A crowded summer calendar, as the nation struggles to get back to business
By Tom Baxter
No summer in our lifetimes has been awaited so eagerly as this one.
After two months of lockdowns, Americans got outside over this Memorial Day weekend, enjoying the warm weather and its promise of relief from the pandemic. Some went too far for their own good, flouting masks and diving into the biggest mob scenes available to them. But many more Americans celebrated the coming of summer and the sacrifices of those who came before them with a quieter sense of relief.
These expectations don’t hang on much. Whether the level of coronavirus infections drops during the summer or not, the malady appears likely to be around for a long time. Politically and economically, the hot months look to be particularly dangerous. We aren’t going to look back on this summer the same way we greeted it.
Here are some of the significant dates to watch for over the coming months. The suspension of spring has made it an especially crowded summer calendar.
June 9 is primary day in Georgia. Politics will never be far throughout this summer, nor the advertising which comes with in.
June 12 is the day Gov. Brian Kemp’s shelter-in-place order is supposed to be lifted for those over 65 or medically vulnerable. That brings the governor’s state of emergency to an end, but Georgia’s sense of emergency remains an open question.
Some of those still under the order have reemerged already. Others may be staying home for a long time after June 12. Without the dollars older Americans bring with them when they go out to dinner, it’s going to be hard for many parts of the nation’s economy to kick back into life.
For those who make estimated tax payments, June 15 should be marked on the calendar as the first of two straight months they’ll be writing checks to Uncle Sam. The April payment was postponed in the first wave of emergency legislation to deal with the staggered economy, but summer will be catch-up time. That will be a bite on many budgets.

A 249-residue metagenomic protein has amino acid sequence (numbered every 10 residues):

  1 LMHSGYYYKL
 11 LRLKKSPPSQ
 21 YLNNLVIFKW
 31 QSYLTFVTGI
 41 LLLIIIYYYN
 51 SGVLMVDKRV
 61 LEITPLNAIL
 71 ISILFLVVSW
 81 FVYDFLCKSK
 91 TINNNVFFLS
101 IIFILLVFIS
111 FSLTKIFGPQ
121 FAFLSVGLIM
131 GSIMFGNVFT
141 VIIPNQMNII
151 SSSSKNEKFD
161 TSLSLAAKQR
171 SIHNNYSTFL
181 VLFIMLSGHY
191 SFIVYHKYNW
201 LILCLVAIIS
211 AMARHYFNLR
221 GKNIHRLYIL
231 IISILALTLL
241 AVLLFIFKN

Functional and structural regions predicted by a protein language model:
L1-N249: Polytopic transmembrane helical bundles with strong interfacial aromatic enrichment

July 4 is Independence Day. By then we’ll know more than we know now about how much the summer sun has affected the spread of COVID-19. There have been promising signs the spread is slowing, but some have argued the virus hasn’t been leveled off so much as it has been passed off. As the number of cases fall in the original hotspots for the virus, reported cases have more than doubled since the beginning of the month in Montgomery, AL. Rather than a national wave followed by another in the fall, the pattern could be rolling outbreaks erupting across the country even in summer.
July 4 has also been projected as a possible opening day for Major League Baseball. The future of sports has become a major part of this story and that would be an important milestone.
July 15, this year, is Tax Day. People who got money back this year have probably already filed in order to get it. Those who file in July are also like to be among those making their estimated tax payments two months in a row. This could end up being a bigger drag on the struggling summer economy than predicted.
Speaking of which, July 31 is the day that extra $600 monthly unemployment benefit which was added to the normal unemployment benefit is scheduled to end. The period for unemployment benefits has been extended to 39 weeks, so that someone laid off in March could still be receiving their regular payments next year. But personal budgets will tighten when that extra money goes away, with a similar impact on the larger economy.
The expectation was that by that date, people would have returned to their jobs and the economy would be rebounding. Especially considering how many small businesses are in trouble, that seems optimistic.
Aug. 17 is the day the Democratic National Convention is supposed to begin in Milwaukee, after a July convention day was delayed. It’s still wide open what kind of gathering that’s going to be. The Republican National Convention is supposed to begin in Charlotte the following week of Aug. 24, but President Trump has threatened to relocate if North Carolina doesn’t open for business faster.
The only thing we can say for sure is that the weeks heading into Labor Day will be a frenzy of political posturing, ushering in the unpredictable fall.